Crowdsourcing Leads to InnovationsInnovation
Oct 8, 2015
Brooks Rehabilitation employs some of the most creative and passionate people in the field. It has always been part of our culture to encourage employees to dream about what could be. Some of our most engaging programs like the Adaptive Sports and Recreation Program and the Brain Injury Clubhouse were proposed by frontline staff that had the courage to dream big.
Two years ago, as a way to formalize this process of innovation, we held our first ever Crowdsourcingevent, open to all employees. We asked for ideas from staff that would propel, enhance or drive our patient satisfaction or employee engagement. The response was overwhelming.
A committee narrowed down the entries and the top seven ideas were presented at our annual management retreat. Managers within the organization then voted live for their favorite idea. Two teams walked away with $10,000 each to further develop their ideas, develop business plans and proformas and present the final product to the Board of Directors for approval
Those two winners, the Brooks Rehabilitation Aphasia Center and Family Housing for out-of-town guests will both open their doors in 2016.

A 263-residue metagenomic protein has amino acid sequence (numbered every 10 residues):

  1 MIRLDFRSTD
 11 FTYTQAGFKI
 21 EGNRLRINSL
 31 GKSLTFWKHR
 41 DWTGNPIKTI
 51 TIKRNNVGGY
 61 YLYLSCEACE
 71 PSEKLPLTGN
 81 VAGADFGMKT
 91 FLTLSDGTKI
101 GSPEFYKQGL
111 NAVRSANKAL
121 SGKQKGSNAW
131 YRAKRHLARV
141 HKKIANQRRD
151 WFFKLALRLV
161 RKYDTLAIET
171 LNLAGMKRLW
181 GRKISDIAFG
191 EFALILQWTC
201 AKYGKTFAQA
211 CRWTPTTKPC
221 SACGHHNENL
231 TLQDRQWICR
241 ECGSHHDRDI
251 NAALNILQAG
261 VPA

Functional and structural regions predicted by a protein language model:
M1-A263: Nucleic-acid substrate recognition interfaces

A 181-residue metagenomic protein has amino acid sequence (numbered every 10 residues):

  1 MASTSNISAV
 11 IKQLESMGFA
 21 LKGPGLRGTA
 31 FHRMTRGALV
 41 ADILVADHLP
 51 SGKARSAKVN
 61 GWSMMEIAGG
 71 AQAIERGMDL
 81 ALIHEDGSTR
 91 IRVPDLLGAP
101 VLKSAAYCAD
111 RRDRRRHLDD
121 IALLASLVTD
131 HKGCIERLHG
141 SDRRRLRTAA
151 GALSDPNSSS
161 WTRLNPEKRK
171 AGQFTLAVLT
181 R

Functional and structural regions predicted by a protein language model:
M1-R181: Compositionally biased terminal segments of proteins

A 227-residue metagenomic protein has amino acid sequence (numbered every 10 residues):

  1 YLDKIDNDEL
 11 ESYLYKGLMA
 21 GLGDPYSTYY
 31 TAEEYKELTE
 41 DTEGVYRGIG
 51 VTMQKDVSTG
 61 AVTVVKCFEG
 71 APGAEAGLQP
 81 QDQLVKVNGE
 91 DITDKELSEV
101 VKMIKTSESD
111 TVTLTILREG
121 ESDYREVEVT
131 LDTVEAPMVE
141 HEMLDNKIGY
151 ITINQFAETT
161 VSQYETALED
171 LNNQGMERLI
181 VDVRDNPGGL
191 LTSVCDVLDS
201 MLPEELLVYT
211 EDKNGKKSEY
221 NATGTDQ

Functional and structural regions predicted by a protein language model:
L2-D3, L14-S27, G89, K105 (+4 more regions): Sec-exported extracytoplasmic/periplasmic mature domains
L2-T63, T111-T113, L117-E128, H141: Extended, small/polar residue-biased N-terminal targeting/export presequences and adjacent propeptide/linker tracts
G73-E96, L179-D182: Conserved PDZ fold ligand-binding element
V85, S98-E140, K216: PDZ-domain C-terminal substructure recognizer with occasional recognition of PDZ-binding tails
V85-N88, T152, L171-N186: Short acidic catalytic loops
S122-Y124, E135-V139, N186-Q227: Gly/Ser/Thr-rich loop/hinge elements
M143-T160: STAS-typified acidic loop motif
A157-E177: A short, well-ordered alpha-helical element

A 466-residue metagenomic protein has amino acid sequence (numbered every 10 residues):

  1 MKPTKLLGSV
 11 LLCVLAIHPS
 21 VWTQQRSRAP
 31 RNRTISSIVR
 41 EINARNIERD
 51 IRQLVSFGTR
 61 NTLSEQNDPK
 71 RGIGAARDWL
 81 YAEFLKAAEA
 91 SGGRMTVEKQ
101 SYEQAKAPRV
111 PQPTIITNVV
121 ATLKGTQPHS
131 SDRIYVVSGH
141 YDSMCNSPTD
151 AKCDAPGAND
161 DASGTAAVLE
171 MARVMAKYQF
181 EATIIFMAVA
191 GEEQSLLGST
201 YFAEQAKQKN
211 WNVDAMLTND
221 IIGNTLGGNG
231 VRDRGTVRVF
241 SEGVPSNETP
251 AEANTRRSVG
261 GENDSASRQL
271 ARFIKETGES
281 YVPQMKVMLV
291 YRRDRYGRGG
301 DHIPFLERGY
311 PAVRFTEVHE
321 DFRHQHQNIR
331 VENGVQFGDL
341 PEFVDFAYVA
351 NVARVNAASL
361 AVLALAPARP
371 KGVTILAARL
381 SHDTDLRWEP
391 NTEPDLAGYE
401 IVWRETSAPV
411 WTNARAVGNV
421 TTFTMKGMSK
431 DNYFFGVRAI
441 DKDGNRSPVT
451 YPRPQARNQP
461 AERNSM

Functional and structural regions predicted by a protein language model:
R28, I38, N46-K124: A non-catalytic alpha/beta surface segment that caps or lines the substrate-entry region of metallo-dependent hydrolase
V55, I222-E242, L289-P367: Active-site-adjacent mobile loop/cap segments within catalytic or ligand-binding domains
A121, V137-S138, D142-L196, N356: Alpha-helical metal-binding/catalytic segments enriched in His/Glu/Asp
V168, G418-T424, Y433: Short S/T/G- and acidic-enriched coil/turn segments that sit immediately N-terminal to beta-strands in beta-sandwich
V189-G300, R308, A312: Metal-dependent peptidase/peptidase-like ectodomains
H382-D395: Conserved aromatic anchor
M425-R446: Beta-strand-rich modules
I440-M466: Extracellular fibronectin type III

In September, we held our second Crowdsourcing event, which was equally successful. This year’s winners are:
Cecilia Brooks, M.Ed., CCC-SLP – Parkinson’s Program
Ceil proposed the creation of a comprehensive, umbrella program for individuals with Parkinson’s Disease (PD) and their caregivers. This program would offer a wide array of educational experiences to increase awareness of PD, provide resources to the PD community that increase the quality of life for those with PD and offer opportunities for patients with PD to participate in research.
Marsha Moor, RN BSN – Care Transitions ProgramMarsha proposed the use of virtual communication software to help ease the transition from one Brooks setting to another. The process would be similar to a Skype conversation. The clinical team, patient and patient’s family can call the clinical team at the patient’s next care setting. Clinicians can provide detailed information about the patient to the new care team and introduce the patient virtually. This type of three-way communication allows for increased communication between employees and a greater comfort level for the patient so they know what to expect next.
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